Identifying Inequalities in Child Welfare Intervention Rates


Academics from the universities of Coventry, Sheffield, Huddersfield, Cardiff, Edinburgh, Stirling and Queen's University Belfast received Nuffield Foundation funding to study inequalities in the proportions of looked-after children, or those subject to child protection plans, in the four UK nations.

Authors Paul Bywaters, Geraldine Brady, Lisa Bunting, Brigid
Daniel, Gavin Davidson, Martin Elliot, Brid Featherstone,
Jade Hooper, Chantel Jones, Janice McGhee, Will Mason,
Kate Morris, Claire McCartan, Nughmana Mirza, Jonathan
Scourfield, Marina Shapira, Tim Sparks, Calum Webb

Published by Child Welfare Inequalities Project, March 2017

Link to briefing paper one

Link to briefing paper two

SUMMARY

Academics from the universities of Coventry, Sheffield, Huddersfield, Cardiff, Edinburgh, Stirling and Queen's University Belfast received Nuffield Foundation funding to study inequalities in the proportions of looked-after children, or those subject to child protection plans, in the four UK nations.

The project involved 24,000 looked-after children and 12,000 subject to child protection plans, representing 10 per cent of all such children across the UK in March 2015, when the study began. The children were living in 55 different local authority or health and social care trust areas.

 

The researchers found looked-after children and those on child protection plans in Northern Ireland and Wales were much more likely to be living in poorer neighbourhoods than those in England and Scotland. Children were over-represented in the 20 per cent most deprived neighbourhoods across the UK. However, in Northern Ireland, 70 per cent of children were living in the most deprived 40 per cent of neighbourhoods, whereas in England, 40 per cent were from the most deprived areas.

Within each country, researchers found a very strong association between the level of deprivation and the proportion of children who were in care or subject to child protection plans. Children in the most deprived 10 per cent of neighbourhoods in the UK are at least 10 times more likely to be in care than children in the least deprived 10 per cent. Across the UK, each step increase in deprivation increases a child's chances of being in care by about a third.

In England on average, each 10 per cent rise in deprivation was linked to a 30 per cent rise in looked-after children rates. Generally, the higher a local authority's level of deprivation overall, the higher the rate of looked-after children was likely to be, although researchers observed variations in rates between councils facing apparently similar levels of deprivation.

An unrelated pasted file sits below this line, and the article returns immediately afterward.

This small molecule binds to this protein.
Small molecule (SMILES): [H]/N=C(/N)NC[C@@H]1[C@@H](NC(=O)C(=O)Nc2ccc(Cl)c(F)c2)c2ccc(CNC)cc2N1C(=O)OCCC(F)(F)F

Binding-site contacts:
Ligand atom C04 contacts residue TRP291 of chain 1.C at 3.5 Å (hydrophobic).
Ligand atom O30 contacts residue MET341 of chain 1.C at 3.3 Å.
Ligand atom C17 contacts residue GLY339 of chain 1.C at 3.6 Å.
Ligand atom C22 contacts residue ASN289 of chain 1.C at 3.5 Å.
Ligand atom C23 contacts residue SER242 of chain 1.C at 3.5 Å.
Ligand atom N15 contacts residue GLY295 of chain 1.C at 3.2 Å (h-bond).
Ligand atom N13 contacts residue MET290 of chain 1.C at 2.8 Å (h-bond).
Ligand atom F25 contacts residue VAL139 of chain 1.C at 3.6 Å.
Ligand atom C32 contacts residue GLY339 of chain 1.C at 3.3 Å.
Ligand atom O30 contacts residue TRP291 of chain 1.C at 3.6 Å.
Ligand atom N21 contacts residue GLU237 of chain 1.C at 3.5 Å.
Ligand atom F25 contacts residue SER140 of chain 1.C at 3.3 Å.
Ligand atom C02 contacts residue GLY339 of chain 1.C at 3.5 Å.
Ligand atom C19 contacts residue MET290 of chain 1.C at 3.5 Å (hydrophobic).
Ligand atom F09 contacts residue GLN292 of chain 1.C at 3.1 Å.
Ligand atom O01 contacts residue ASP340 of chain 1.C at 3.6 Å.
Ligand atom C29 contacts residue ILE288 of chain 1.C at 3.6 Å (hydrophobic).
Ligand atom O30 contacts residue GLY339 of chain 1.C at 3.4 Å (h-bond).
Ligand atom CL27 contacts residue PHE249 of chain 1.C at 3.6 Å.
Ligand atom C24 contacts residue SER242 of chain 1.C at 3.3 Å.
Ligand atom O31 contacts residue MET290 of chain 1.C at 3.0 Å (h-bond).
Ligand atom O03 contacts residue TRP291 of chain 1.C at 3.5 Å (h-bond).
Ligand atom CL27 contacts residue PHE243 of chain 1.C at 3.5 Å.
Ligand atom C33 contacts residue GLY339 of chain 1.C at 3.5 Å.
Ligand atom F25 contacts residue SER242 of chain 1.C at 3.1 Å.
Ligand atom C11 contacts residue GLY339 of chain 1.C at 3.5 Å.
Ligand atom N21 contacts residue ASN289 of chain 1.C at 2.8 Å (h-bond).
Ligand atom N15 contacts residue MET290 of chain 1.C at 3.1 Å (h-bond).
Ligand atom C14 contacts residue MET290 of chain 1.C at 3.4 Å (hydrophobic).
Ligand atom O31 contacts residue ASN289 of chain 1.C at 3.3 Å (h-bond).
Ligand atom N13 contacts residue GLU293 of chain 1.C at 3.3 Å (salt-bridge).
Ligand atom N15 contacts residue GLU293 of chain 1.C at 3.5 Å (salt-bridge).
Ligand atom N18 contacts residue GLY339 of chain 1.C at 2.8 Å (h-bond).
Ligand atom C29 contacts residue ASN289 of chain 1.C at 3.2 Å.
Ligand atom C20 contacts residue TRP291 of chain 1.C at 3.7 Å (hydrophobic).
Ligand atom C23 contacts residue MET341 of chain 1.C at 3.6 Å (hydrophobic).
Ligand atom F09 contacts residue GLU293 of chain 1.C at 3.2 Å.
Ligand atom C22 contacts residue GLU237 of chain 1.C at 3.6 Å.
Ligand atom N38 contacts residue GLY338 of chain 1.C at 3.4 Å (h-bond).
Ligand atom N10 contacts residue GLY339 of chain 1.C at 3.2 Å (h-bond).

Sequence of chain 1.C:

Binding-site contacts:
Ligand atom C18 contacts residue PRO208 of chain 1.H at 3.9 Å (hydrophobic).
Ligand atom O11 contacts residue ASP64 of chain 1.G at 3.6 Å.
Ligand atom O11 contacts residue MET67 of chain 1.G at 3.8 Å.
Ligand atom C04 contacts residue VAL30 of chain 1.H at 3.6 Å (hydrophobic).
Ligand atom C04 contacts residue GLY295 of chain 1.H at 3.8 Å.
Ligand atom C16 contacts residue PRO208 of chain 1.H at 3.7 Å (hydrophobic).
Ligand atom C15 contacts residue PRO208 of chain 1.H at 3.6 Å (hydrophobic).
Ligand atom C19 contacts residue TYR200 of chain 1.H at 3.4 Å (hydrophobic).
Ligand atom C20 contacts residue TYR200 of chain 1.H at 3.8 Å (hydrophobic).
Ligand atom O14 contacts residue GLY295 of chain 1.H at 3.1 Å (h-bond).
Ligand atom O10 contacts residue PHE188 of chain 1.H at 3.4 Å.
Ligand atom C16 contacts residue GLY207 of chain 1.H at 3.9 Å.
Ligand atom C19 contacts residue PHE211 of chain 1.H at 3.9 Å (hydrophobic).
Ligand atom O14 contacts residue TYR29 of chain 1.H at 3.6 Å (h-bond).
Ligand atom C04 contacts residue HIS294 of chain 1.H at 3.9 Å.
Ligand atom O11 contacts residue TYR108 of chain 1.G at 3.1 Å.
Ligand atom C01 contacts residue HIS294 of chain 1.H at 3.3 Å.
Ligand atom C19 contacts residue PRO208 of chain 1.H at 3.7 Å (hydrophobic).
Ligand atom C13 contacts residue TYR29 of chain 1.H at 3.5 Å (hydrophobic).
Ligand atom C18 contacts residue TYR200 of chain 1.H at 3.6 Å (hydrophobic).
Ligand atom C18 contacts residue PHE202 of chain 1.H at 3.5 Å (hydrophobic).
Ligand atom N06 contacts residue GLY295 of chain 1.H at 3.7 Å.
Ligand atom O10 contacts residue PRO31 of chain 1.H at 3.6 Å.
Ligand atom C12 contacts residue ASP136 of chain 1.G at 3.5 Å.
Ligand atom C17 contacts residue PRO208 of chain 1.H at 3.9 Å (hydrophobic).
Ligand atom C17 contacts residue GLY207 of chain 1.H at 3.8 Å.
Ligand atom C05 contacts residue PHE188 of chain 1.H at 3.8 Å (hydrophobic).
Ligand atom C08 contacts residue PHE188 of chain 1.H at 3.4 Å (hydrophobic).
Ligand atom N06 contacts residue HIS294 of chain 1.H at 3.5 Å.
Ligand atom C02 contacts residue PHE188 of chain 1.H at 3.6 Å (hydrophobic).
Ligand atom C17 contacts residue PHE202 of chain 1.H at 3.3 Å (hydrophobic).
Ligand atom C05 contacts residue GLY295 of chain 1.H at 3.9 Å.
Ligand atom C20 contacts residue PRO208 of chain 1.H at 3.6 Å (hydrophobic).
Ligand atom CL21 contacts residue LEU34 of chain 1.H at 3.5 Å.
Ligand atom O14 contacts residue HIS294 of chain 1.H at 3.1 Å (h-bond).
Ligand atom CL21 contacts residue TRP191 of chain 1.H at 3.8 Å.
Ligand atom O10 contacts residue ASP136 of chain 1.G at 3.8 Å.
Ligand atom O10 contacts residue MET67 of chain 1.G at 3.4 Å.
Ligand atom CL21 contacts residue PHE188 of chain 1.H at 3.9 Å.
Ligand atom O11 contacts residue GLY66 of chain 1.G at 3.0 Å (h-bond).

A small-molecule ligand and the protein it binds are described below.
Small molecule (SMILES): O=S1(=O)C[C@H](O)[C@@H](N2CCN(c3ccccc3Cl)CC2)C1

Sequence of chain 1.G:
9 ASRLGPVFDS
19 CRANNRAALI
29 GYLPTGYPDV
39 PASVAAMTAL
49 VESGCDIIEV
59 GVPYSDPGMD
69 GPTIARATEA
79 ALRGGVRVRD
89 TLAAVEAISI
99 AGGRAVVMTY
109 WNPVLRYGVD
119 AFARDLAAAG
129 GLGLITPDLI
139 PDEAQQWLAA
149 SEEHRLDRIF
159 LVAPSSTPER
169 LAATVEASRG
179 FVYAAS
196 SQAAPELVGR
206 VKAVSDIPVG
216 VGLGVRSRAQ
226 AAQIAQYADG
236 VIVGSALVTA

Overall, local authorities with higher average deprivation had more children in care than local authorities with lower average deprivation. But some relatively affluent areas have pockets of deprivation and deprived areas have pockets of affluence. Researchers compared smaller areas of equal deprivation, one within a local authority with low overall deprivation and one within a local authority with high deprivation. They found the area within the authority with lower overall deprivation had a greater rate of children in care - on average 50 per cent higher.

Researchers also found inequalities between different ethnic groups in England. Overall, children of mixed heritage were most likely to be looked-after and those from Asian backgrounds least likely. In the poorest neighbourhoods, where children in minority ethnic categories are more likely to live, looked-after children rates were highest among White and mixed heritage children.

IMPLICATIONS FOR PRACTICE

The report authors say a review of the relationship between demand and the distribution of expenditure between and within local authorities is overdue, especially given imminent changes in local government finance. Inspection processes should look at how children's services are working to minimise inequalities in demand for services and outcomes for children. Meanwhile, supporting families to survive and thrive should be a higher priority for children's services and inform education and training, and be embedded in processes such as assessment, case reviews and managerial oversight. Better data systems that include information about parents and their circumstances are urgently required to flag up inequalities in the demand for and supply of services and the consequences for children.

FURTHER READING

Child Welfare Inequalities: New Evidence, Further Questions, Paul Bywaters and others, Child & Family Social Work, May 2014. Earlier findings from the same study, examining the role of deprivation

Exploring Demand and Provision in English Child Protection Services, Rick Hood and others, British Journal of Social Work, May 2016. A study into how statutory agencies respond to fluctuations in demand

Exploring Inequities in Child Welfare and Child Protection Services: Explaining the ‘Inverse Intervention Law', Paul Bywaters and others, Children and Youth Services Review, October 2015. A new approach to explaining differences in intervention rates

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